Room Service: Hotels Gain Operational Efficiency Using Automation

Published On
Jun 1, 2017

Automation systems have served a variety of benefits to five-star hotels over the past decade. Recently, moderately priced hotels have adopted the technology. Intelligent systems offer the ability to lower costs with smart lighting, access control and an array of sensor-based solutions while reducing energy consumption and affording guests new comforts. However, one benefit is a unique selling point: operational efficiency.

With tight margins and high competition, hotels are seeking ways to manage facility operations more efficiently, and the byproducts of that efficiency are lower energy costs and a boost in guest satisfaction.

Technology vendors and integrators aim to provide systems that reduce manual labor and operating costs for hotel management, said David Phillips, director of hospitality and multiple-dwelling unit sales, Control4, Draper, Utah.

Hospitality pressures are greater than ever in part based on the changing nature of their competition. Today home shares such as Airbnb and HomeAway are drawing travelers, especially millennials, away from traditional hotel customer base. That means keeping costs down and guest satisfaction up is more important than ever.

“Hotels run 24/7, 365 days a year,” said Michael White, national business development manager at Siemens’ Building Technologies Division, Columbus, Ohio.

In addition to increased competition, new standards, such as those put forth by the American Society of Heating, Refrigerating and Air-Conditioning Engineers (ASHRAE), now require some level of guest-room automation. Other national codes and standards-making bodies, such as the National Fire Protection Association, have made changes to their requirements that pertain to the hospitality industry, such as incorporating a lower frequency of audible notification that improves the effectiveness of waking sleeping guests during a fire.

Actual energy use isn’t mandated by any group, but hotels are seeking ways to lower their power consumption throughout the day. Siemens offers a demand-flow optimization strategy aimed at reducing costs, which has helped hotels rein in unnecessary cooling in unoccupied rooms.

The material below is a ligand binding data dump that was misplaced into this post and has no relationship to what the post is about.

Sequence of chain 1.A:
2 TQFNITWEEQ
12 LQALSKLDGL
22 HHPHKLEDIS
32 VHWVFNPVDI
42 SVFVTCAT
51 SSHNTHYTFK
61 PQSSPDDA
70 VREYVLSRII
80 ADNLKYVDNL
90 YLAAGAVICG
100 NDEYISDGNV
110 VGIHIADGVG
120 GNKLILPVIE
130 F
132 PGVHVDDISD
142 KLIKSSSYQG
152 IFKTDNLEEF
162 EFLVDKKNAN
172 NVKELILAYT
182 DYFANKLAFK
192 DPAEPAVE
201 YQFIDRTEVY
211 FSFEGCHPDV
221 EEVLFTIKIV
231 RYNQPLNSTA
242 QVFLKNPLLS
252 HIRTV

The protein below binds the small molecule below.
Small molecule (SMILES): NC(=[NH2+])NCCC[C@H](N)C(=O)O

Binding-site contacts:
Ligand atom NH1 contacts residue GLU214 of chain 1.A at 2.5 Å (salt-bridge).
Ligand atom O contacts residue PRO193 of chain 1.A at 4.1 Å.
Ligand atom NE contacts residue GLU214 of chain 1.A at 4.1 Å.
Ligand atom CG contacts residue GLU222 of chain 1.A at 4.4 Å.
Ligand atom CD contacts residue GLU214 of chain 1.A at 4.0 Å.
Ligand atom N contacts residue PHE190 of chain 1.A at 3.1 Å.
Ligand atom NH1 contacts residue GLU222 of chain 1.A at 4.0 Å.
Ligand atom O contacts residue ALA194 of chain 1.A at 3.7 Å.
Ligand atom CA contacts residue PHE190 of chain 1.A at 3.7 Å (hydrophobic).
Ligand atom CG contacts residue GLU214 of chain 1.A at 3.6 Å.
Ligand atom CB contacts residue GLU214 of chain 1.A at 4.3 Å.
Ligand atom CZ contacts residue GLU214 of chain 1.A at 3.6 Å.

“We’ve seen savings in the millions of dollars over just a few years using strategies to lower demand during peak hours,” White said.

Building management systems can also control energy from a central location, while the technology itself can provide guest-room level controls and automation to further help hotels reduce energy consumption. High-end hotel guest rooms now commonly offer temperature, air-quality, lighting and shade control, for example.

Bringing down empty room costs

Key automation functions that lower operational costs are tied to the time when a guest leaves his or her room. For instance, automatic occupancy sensing and reporting allows housekeeping to make informed decisions about when to clean a room.

Automated control of shades or tinting glass can cut cooling costs, particularly where the building facade receives direct solar radiation.

Hotels waste the most energy when rooms are unoccupied. Automation from companies such as Control4 addresses this in multiple ways. The old-fashioned “do not disturb” door hanger is being replaced with systems that detect when a guest leaves the room and then send a notification to hotel staff. The energy-management system can also receive that notification, prompting the temperature to return to a lower-power-consuming neutral level. Shades can close to block sunlight, and lights can be turned off.

A motion sensor can detect when a housekeeper comes into the room, prompting the return to a more comfortable temperature and lighting setting until that individual completes the room cleaning.